Three fiction pieces by author Fitzell track a monk seeking ultimate truth in cyberspace, a fashion model’s surreal life, and a spinster teacher’s traumatic pilgrimage to Ireland.
Fitzell’s trilogy (technically two short stories and a novella) shows a delirious love for language and blends sci-fi, fantasy, fabulism, and horror. The “sci-fi” opener, “Chapter & Verse,” concerns a monk who spends contemplative hours in the monastery writing and surfing the Web on his laptop (no kinky stuff, mostly word derivations and philosophy). When his own poetry takes on troubling undertones of doubt and atheism, Brother Clay wonders if the cosmopolitan computer is talking back to him. And should he listen? The puzzling, surreal “Icy” has a title that puns on the French “ici” (“here”) and is the name of a fictional Paris fashion boutique. Model Clotho remains a cipher, which may be the point, as others dress, undress, flatter, insult, and seduce her. Ultimately, she parades nude, although Fizell’s point here is not titillation but densely woven wordplay embroidered with rag-trade argot (“Just when she felt Bill tucked inside her pocket, he stole a non-returnable kiss, zipping up her expectations and then trashing her like a hand-me-down”). The longest, most accessible piece, the macabre “Tee Hee Hee,” offers Helen Tooms, a cadaverous, cancerous, grinning New England schoolmarm. Unhealed from a childhood of slights—the biggest was abandonment by her father, a drunken poet—spinsterish Helen finally visited the runaway patriarch in Ireland, but the experience did no good for the tortured daughter. With literary cues from Longfellow’s “Song of Hiawatha” (Fitzell annotates it in footnotes), it’s a “horror” story mainly in the Flannery O’Connor sense of the spiritually grotesque. It’s definitely the strongest in a trio that may not click for genre fans who expect their shock, awe, and wonder packaged with more standard commercial tropes.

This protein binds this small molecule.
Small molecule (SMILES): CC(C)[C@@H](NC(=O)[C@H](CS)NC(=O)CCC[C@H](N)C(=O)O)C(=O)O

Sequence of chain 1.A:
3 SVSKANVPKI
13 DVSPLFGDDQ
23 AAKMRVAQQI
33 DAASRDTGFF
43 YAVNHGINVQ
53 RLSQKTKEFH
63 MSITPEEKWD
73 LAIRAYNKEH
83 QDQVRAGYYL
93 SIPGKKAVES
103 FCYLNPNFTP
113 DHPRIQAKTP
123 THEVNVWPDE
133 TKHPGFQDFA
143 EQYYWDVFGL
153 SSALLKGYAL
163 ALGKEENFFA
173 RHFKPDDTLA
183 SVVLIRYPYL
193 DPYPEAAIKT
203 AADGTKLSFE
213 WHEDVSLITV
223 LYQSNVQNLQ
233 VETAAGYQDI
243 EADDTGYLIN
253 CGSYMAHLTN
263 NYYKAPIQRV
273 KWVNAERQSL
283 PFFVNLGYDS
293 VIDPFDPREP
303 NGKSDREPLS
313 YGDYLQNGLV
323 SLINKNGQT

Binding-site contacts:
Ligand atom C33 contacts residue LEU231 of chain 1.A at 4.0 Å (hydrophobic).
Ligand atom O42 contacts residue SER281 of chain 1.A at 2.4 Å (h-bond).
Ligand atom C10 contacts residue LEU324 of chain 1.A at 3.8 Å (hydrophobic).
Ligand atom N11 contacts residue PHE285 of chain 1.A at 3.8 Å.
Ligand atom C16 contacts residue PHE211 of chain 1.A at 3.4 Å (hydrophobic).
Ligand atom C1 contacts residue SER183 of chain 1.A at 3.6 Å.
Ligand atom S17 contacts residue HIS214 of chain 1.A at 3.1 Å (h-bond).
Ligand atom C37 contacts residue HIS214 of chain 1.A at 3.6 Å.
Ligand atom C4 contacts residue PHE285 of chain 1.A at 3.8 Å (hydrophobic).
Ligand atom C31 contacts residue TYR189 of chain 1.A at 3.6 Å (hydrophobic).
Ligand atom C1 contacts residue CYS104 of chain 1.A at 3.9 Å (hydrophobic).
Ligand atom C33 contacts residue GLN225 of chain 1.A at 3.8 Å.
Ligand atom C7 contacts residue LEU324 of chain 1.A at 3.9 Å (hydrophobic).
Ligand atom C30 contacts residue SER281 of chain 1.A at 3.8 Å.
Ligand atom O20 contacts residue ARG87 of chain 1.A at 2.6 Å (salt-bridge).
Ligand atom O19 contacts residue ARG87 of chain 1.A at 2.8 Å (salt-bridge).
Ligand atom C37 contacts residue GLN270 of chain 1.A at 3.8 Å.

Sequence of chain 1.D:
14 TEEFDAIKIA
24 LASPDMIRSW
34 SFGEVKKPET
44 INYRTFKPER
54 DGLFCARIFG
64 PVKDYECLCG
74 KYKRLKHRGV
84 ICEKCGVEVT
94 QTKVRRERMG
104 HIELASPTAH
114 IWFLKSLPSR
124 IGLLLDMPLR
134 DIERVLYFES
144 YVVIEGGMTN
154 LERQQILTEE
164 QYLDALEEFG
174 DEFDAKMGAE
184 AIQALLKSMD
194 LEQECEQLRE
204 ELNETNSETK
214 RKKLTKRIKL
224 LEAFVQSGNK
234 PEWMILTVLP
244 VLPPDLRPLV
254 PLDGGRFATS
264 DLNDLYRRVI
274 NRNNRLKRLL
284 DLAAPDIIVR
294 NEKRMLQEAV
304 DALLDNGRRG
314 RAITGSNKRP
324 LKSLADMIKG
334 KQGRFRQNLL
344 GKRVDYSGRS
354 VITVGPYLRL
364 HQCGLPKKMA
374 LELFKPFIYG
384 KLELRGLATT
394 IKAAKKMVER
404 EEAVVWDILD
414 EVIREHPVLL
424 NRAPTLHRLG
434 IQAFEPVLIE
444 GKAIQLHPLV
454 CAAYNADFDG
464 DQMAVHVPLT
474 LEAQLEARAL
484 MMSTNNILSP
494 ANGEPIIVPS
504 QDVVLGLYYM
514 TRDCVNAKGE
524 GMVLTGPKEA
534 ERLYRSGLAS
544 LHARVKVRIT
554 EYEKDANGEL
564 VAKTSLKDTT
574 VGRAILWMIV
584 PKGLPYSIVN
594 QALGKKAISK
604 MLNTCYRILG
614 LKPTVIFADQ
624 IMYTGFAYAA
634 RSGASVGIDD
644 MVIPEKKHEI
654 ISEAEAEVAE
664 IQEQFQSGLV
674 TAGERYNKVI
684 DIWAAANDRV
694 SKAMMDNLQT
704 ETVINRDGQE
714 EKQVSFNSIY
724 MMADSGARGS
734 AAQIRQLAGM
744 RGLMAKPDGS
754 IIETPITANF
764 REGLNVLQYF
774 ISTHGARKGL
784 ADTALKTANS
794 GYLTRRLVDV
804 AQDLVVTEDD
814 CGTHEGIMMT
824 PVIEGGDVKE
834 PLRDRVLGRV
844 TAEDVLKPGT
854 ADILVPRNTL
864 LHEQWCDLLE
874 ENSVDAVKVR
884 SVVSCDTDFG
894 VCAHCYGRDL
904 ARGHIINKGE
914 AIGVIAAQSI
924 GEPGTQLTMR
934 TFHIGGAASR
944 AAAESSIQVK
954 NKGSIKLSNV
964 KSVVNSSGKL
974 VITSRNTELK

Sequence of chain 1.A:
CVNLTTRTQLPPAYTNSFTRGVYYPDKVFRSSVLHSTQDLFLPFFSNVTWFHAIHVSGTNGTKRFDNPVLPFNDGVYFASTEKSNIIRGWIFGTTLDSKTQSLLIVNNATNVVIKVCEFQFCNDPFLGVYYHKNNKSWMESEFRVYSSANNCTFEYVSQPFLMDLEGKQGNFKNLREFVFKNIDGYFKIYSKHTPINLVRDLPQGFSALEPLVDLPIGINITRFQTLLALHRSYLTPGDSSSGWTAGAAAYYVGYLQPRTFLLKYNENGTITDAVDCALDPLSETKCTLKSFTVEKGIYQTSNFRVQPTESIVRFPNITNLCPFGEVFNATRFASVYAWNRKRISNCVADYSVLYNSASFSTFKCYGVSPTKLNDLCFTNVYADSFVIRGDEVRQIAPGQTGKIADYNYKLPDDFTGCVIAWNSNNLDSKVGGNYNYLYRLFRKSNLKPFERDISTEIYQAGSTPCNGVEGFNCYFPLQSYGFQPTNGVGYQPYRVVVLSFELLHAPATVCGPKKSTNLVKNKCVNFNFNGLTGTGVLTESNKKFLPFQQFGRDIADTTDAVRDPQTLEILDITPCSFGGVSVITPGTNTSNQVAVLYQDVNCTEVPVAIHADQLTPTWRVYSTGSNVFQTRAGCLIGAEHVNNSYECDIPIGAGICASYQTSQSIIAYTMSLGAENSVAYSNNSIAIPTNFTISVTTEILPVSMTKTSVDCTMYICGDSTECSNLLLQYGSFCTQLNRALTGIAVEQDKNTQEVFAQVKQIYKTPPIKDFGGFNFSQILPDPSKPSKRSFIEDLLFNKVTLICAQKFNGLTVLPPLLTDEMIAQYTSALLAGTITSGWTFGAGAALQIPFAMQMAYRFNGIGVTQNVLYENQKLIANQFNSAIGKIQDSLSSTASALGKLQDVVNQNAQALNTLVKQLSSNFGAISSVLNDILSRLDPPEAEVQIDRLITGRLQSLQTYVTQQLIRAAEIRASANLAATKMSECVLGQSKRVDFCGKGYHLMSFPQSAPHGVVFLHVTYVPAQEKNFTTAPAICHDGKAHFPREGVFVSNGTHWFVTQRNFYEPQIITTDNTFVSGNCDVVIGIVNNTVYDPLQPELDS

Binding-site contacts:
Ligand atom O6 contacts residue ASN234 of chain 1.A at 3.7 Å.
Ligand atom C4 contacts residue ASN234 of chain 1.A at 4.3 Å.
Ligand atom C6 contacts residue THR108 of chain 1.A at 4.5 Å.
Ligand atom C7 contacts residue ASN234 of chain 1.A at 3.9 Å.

A varied trilogy of beautifully described prose pieces, some more esoteric than others.